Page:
Eighth-graders at Butterfield Trail Middle School are learning about history through art.
The class is halfway through a two-week program entitled “What’s Our Story?” as part of the Center for Art and Education’s work through the Ozarks Arts Council.
The project is being spearheaded by Little Rock artist Virmarie DePoyster.
“As an art teacher, my goal is always to energize, inspire and connect with students, to show students how to look beyond their circumstances and become inspired through a creative outlet,” she said.
The project is actually divided into three aspects: a mural, self portraits and a collage. The three phases combine to not only teach different aspects of art, but also various chapters of history.
“We have a saying as you come into school to ‘Ignite a Passion for Learning,’” said Butterfield Trail Principal Dr. Karen Endel. “So being able to partner with our community organizations in the arts we’re able to take an interdisiplinary unit and actually use it to go to a higher level of igniting a passion for learning for our kids in a very meaningful way. And we always end with a celebration of learning that’s open to the public and to the parents and community, and so the student’s work becomes much more public. It’s not just about turning something in to a teacher for a grade, it’s much bigger than that. It causes the accountability and real-life connection to this to be a lot more powerful.”
That public celebration, scheduled for Thursday, Sept. 27, from 4-6 p.m., will also highlight a unit on natural disasters being completed by the seventh-graders entitled “What a Disaster” and the sixth-graders’ unit called “That’s How Butterfield Does It,” which teaches those students the geography of the middle school and its different cultures.
The mural being completed in the “What’s Our Story?” unit will feature eight Hispanic individuals who achieved landmark success in their lives.
They include Selena Quintanilla (queen of Tejano music, first woman Tejano singer); Cesar Chavez (labor leader, activist, advocate for voting ballots and driving tests in Spanish); Juan Herrera (first Latino poet laureate of the United States); Roberto Clemente (first Latino American baseball player to win the world series); Sonia Sotomajor (first Hispanic Justice in Supreme Court); Diego Rivera (Mexican mural painter, voice of the Mexican people on social issues); Frida Kahlo (highly regarded Mexican painter, first Hispanic woman on a stamp); and Ellen Ochoa (first Hispanic woman to go into space).
“I love this mural because it reminds me of a puzzle,” said DePoyster. “When it comes to immigration and ethnicity, we are all different shapes, sizes and colors and as we come together with compassion and acceptance we become whole.”
The students’ pop art self portraits help them focus on creating a visual portrait to share their story while the collages are made out of repurposed 19th century political cartoons about immigration. DePoyster said the finished collages will be in the shape of a butterfly because butterflies evolve, change and migrate like people.
“I am excited to be part of this project and honored to be given the opportunity to share with these students how our country’s history has been enriched by the positive contributions of its immigrants,” said DePoyster, who came to the United States from Puerto Rico at the age of 15.
“I didn’t know how to speak any English, so I can relate with a lot of the immigrants and how they feel,” she said. “So even though I was an American by birth, because I spoke a different language I have had a lot of the same struggles they have when they come here. I think they really connect with me because of that.”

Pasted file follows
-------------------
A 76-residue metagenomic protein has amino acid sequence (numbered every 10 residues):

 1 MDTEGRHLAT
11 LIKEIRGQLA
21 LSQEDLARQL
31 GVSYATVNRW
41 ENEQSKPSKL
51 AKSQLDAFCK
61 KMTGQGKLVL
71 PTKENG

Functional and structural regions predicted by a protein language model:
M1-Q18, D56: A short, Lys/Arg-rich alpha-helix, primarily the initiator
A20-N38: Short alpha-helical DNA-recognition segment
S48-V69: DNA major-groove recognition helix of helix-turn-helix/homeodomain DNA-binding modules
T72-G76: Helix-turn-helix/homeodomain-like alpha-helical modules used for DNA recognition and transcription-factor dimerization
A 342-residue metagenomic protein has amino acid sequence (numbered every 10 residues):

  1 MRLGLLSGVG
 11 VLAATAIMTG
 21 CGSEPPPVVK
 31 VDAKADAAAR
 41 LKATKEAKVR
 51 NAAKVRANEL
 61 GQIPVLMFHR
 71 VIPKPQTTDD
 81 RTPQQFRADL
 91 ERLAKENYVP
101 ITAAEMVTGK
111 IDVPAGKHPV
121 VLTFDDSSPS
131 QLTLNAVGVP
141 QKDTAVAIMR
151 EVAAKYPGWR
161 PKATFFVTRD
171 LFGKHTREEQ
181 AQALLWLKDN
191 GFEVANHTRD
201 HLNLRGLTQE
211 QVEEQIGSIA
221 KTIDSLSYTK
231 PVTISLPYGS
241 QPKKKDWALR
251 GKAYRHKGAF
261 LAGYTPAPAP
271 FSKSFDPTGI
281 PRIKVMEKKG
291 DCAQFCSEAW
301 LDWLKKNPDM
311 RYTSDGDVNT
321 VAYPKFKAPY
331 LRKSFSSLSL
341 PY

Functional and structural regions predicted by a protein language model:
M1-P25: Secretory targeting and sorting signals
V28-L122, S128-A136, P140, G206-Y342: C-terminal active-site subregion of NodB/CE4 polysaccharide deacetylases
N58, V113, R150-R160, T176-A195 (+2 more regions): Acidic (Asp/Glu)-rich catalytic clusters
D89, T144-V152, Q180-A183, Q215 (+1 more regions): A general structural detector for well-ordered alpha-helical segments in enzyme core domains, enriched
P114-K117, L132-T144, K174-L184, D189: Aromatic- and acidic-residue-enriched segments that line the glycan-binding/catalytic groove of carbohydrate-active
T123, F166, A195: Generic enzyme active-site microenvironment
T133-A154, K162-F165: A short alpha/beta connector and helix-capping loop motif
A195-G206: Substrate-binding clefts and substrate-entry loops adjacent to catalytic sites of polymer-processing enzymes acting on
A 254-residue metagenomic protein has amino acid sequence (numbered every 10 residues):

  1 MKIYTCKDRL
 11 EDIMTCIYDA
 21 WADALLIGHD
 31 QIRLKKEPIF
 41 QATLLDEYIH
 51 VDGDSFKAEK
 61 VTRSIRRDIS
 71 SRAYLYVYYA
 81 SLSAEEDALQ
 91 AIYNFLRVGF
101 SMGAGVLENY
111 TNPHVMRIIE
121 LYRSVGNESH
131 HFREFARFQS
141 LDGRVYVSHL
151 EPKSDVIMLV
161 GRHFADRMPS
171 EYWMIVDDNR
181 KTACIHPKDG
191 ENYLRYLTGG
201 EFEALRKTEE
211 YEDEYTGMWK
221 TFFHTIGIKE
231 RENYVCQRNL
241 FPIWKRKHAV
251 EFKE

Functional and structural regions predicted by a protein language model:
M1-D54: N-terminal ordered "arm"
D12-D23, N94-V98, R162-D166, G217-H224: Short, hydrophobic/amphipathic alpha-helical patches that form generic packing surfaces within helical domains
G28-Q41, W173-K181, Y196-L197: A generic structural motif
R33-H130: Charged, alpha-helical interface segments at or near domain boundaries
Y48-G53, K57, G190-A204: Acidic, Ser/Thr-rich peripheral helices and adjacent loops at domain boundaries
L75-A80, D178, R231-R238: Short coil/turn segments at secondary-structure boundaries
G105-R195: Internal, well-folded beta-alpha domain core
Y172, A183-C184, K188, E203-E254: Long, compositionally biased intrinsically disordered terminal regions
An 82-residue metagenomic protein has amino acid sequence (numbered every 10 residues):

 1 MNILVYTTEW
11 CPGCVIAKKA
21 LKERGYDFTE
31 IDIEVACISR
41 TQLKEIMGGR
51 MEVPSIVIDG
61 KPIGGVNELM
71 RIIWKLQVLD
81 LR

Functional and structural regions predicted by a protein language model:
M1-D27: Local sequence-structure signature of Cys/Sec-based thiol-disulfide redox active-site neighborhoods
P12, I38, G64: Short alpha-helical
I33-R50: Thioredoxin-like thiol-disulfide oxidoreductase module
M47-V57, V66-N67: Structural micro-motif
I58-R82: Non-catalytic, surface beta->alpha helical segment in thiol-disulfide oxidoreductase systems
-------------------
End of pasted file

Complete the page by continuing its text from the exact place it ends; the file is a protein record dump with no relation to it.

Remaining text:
She said her hope is that the students, through this project, will be able “to see the great accomplishments made by immigrants to our country,” adding, “The mural highlights a few immigrants that have come to the United States and the wonderful things they’ve done. So I talk with the kids about that and share that with them.”
Endel said watching the way the students have responded to this project has been “very powerful.” She added, “I can already see that this is surpassing our expectations the way it’s all coming together. I hope it’s one of those experiences that truly ignites a passion for learning but also, when these kids are 40 or 50 years old and they remember back to school, that it’s something they’ll never forget.”
Brent Gunnels, who is the community relations manager for the Center for Art and Education, said DePoyster has been able to bring out that reaction in the students.
“It’s amazing to watch how the students relate to the stories,” he said. “Virmarie shares a lot of herself in these moments and the students light up because they see themselves, their own story, in how vulnerable she is in sharing her story.”
DePoyster said, “Someone told me once that if you want to connect with people you don’t need to tell them how wonderful you are and all the great things you have done in your life, that you need to share your weaknesses and how you’re just like them. And that gives you a connection. I share with them how my family was on food stamps for a year, but we decided we wanted to come out of that, and how I had to learn English on my own because there was no one to teach me, how I had to clean toilets to make money because my mom didn’t get a job right away. They relate to all of those things.”
And she said it is the art that’s helping the students write their own history.
“There’s a lot of a sense of accomplishment and self-esteem that is built through art,” she said, “and when they are able to see what they can do and what they can create it expands their knowledge and shows what they can do if they just apply themselves.”